Parking in demand

There have been other complaints, which Atkinson, the Coxes and Goldstein have attempted to appease.

“All of a sudden the road on Route 127 became a massive parking lot with cars all over the road,” Canavan said, citing why she does not want more seating outside at the Lobster Pool.

Neighbors approached the town Parking Commission last year, blaming the owners for the traffic chaos. The complaint resurfaced at a Board of Health meeting in July; board members told the neighbors parking is at a premium because the area, including nearby Halibut Point State Park, is a well-known tourist attraction. “Several divers, Halibut Point goers, and runners, walkers park at the site,” Board of Health member Dr. Sydney Wedmore said.

And it wasn’t only visitors. Other people said and later photographic evidence showed some neighbors were parking on the street instead of in their driveways, making Granite Street look busier than it already is.

At the time, the new owners voluntarily hired a police detail on the summer weekends to try to ease the street parking problem, at a cost of about $2,000, Atkinson said. “Again, we wanted to work with the neighbors,” he said.

Easing noise, odors

A next-door neighbor suddenly found a dumpster that had remained in the same spot since the restaurant opened in 1954 was now a nuisance. The sounds of it being emptied and the odor it emitted were disruptive, the neighbor said. “Without telling us that it was a problem, they went to the Board of Health,” Atkinson said. The owners willingly complied with suggestions from the board, built a canal and moved the dumpster, which cost them $5,000.


“We said, ‘We want to work with you, we don’t want any problems,’” Atkinson said regarding the neighbor.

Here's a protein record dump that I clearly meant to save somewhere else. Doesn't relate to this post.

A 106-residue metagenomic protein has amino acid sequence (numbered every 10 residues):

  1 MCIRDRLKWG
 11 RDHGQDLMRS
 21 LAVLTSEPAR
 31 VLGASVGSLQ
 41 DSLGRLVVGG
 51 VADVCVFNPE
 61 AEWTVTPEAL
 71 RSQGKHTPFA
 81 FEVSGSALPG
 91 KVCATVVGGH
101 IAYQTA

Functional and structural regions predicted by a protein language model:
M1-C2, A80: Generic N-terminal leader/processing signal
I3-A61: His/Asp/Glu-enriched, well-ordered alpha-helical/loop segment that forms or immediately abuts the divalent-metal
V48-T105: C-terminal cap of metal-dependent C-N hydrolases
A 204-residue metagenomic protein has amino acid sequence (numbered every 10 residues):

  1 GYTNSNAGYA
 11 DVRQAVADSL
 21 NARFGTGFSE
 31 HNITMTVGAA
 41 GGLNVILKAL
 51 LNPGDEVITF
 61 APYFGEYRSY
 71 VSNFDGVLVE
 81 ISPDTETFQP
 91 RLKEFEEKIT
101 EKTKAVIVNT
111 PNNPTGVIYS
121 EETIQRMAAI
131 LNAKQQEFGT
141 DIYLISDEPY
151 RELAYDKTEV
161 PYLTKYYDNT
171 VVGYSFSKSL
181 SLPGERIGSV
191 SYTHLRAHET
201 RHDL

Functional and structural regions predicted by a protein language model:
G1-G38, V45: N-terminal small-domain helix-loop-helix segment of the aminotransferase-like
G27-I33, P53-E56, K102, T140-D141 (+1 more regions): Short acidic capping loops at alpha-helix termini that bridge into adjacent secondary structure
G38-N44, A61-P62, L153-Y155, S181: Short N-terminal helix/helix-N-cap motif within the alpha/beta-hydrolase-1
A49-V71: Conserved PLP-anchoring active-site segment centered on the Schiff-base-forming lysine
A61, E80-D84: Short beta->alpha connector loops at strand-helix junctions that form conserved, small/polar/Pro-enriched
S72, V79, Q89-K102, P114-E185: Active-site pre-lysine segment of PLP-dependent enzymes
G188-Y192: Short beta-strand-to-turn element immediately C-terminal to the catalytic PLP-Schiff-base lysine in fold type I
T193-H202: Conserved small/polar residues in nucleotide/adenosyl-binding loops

When the new owners went to renew an “entertainment license,” rumors spread all over town and on the Facebook page “Rockport Stuff” that they were trying to bring in live music and rock ‘n roll bands. The license was actually for the speaker system outside the building used to announce when an order was ready. “We were never going to do music,” Atkinson said. Then some neighbors claimed the speaker system, which had been used for decades, was disruptive.

“We’ve run it the same way it’s always been run,” Atkinson said. Rather than fight, the owners replaced the speaker system with a new handheld buzzer system to notify customers that their order is ready, which Atkinson said cost more than $1,000.

And finally there is the restaurant’s septic system.

“The residents simply want the pollution to stop,” Richard said in an email statement.

While the septic system did fail a Title 5 inspection, there is no evidence of fecal matter leaching into the wetlands. “That’s a rumor certainly and speculation,” Wedmore said Thursday.

The new owners expected the failure and required the previous owners to put money in escrow to cover the purchase of a new system. Atkinson and his co-owners have two years to replace the current tank with a new tight tank; they are working with the Board of Health to accomplish that.

“All we are trying to do is keep business as usual,” Atkinson said.

Mary Markos may be contacted at 978-675-2708 or


  • Definitely harassment. So sad to read this. The Lobster Pool is a venerable Rockport institution and very special to generations of lobster lovers and lovers of Cape Ann. I would hate to see the place close because of ongoing harassment of the new owners who very clearly are making an enormous effort to appease disgruntled neighbors and to run the restaurant properly, legally, and traditionally. Very sad.

    Liked by 1 person

  • This is the same BS that neighbors of airports spread. If you don’t like living next to something commercial, that’s been there a while – possibly longer than you have, MOVE. Heck, the Lobster Pool is only open 4 or 5 months a year as it is…